British Columbia confirms 83,000 applications for UG permits over the upcoming two years.

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Posted on March 5, 2024


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In 2023, the government received approximately 97,000 applications for undergraduate study permits. As of March 4, the province will start sending out provincial certification letters to qualified post-secondary institutions.

The proportion of letters received by prospective undergraduate students from private and public universities is almost equal. The federal government anticipates that application allocation will lead to about 50,000 approved study permit applications in 2024, down from 60,000 in 2023, based on prior acceptance rates.

ApplyBoard had already predicted that the province would have an annual cap of 83,486 over the following two years. Given that British Columbia is home to about 14% of Canada’s total population, PIE calculations predict that the province will obtain about 50,000 study permits in 2024.

The province is “moving quickly to ensure we mitigate the negative impacts on our post-secondary institutions and provide international students with every opportunity to succeed,” according to Lisa Beare, British Columbia’s Minister of Post-Secondary Education and Future Skills.

She continued, “While we all agree that the status quo works for no one, not for our communities, not for students, the federal cap does not account for British Columbia’s unique environment.”

Former provincial minister of post-secondary education Selina Robinson declared in January that no new post-secondary institutions wishing to admit overseas students will be permitted to open for enrollment until February 2026.

It further said that there will be new minimum language standards and more regular inspections of private post-secondary educational institutions.

Higher accreditation requirements also apply to private schools, which include proving that graduates are in demand in the job market and providing sufficient resources and assistance for students.

The goal of the action is to “improve the quality of post-secondary education and counter exploitative practices.”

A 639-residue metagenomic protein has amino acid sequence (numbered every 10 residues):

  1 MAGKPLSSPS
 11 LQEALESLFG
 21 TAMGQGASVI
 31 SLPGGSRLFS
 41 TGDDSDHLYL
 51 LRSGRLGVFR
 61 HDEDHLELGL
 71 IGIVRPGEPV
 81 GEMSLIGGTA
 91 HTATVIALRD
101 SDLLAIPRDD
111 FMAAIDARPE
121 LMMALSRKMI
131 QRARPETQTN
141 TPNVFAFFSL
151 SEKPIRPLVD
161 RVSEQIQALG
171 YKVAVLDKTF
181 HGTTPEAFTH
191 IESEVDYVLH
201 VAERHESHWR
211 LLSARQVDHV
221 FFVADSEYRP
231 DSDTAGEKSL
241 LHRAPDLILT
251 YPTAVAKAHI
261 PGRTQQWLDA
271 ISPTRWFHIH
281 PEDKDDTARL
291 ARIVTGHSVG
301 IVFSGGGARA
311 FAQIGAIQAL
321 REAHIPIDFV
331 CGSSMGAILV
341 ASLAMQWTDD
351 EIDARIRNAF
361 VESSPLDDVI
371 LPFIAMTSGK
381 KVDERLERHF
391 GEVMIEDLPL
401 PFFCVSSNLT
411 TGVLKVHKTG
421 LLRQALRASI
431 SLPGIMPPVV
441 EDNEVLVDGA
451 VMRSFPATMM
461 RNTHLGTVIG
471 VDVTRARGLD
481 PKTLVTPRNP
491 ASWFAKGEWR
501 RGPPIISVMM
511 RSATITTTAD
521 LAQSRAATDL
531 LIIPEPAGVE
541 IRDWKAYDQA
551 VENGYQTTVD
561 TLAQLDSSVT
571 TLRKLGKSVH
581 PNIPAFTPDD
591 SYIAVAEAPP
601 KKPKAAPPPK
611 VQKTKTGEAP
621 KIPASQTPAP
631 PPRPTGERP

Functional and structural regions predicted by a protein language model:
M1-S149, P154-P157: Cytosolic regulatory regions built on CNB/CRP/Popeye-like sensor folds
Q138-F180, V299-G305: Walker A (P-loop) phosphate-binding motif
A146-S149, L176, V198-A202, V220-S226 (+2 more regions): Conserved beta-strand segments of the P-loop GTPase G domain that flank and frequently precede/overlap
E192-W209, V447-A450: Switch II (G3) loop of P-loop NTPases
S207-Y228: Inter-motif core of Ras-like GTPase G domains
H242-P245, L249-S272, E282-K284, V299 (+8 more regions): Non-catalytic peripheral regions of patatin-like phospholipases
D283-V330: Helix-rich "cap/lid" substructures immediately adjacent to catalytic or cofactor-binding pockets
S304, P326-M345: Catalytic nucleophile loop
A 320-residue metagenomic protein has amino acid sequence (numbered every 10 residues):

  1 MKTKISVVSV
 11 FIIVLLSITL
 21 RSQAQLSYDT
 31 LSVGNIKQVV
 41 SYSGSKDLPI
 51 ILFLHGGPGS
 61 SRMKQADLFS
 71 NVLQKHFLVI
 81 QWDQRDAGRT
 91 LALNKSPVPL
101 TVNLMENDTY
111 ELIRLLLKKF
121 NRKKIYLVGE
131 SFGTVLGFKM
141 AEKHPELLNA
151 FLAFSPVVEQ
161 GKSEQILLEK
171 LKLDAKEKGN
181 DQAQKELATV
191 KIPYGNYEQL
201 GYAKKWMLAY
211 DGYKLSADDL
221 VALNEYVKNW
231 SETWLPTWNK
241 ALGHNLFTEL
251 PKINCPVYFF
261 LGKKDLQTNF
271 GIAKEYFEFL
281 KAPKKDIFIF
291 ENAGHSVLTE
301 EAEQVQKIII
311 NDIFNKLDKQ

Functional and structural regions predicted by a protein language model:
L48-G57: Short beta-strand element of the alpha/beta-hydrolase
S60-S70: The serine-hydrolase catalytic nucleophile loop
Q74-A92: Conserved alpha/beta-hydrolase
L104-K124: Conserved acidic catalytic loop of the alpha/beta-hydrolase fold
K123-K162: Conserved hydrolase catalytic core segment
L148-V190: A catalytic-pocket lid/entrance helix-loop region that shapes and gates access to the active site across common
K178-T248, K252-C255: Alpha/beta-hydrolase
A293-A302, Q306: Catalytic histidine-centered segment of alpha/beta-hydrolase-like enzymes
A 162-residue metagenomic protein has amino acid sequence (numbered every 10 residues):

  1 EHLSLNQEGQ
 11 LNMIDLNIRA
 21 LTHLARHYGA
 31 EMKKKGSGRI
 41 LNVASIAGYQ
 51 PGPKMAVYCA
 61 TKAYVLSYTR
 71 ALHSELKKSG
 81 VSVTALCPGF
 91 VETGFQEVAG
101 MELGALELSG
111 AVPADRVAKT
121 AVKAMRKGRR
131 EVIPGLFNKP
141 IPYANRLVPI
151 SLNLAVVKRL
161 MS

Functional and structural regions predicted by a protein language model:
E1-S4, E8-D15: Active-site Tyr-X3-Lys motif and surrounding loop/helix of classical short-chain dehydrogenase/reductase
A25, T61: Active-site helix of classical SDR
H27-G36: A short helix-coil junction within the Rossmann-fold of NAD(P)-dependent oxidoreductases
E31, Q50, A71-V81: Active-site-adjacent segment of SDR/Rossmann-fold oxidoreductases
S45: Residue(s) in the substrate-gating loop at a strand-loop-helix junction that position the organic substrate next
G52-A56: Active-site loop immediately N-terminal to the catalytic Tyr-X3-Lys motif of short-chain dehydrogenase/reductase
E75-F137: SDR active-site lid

On January 22, the IRCC said that province attestation letters will be necessary as of right now for any new study permit applications. The letters, proving that applicants have been accommodated within federal government ceilings, will be distributed to both public and private educational establishments.

About 53% of students will attend post-secondary public institutions and 47% will attend private ones.

According to British Columbia, the division would enable public post-secondary educational institutions that have “sustainable international enrolment” to continue offering programs for overseas students.

Compared to 2023, private colleges will receive 27% fewer applications for study permits overall this year. According to BC, those who have sought unsustainable expansion will be most affected by the lower allotment.

According to recent statistics from CBC News, a small number of Ontario public universities are disproportionately associated with the unsustainable increase in the number of overseas students.

Politicians at the federal and local levels have questioned this by blaming the surge in foreign enrollment in the country on “bad actors” at private universities.

It is estimated that 360,000 out of the 605,000 PALs that the federal government is providing to post-secondary schools nationwide will lead to an acceptance of the offer and the issuance of study permits.

Comparable to Willy Wonka’s golden tickets are PALs. According to Cath D’Amico, the former president of Languages Canada, “if you send out a letter and the student isn’t using it, that letter is not returned to the university,” universities have created entire rubrics to identify which kids are most likely to accept their offer.

“Canada is now a casino… According to D’Amico, “each university is actually analyzing student acceptance rates, which will probably skew the government’s 60/40% calculations.”

Furthermore, according to D’Amico, institutions are worried that they may send a letter to a student who will then take it and use it to apply for another school because the federal government has not provided explicit details about how PALs would be monitored.

The requirement went into effect on January 22 at 8:30 a.m. (ET) and exempts K–12, master’s and doctorate students, students currently in Canada with valid permits, and those requesting for an extension.

By the end of March, provinces and territories are expected to have their plans ready to send out the letters.

Preceding acceptance rates suggest that Ontario’s study permits may be restricted to around 140,000 from 220,000, and Alberta’s to 43,000 from 22,000. In 2023, it is anticipated that Quebec would grow from 37,000 to 83,000.

The allotment will likely lead the overall number of study permits in other provinces with lower population levels to increase during the following two years.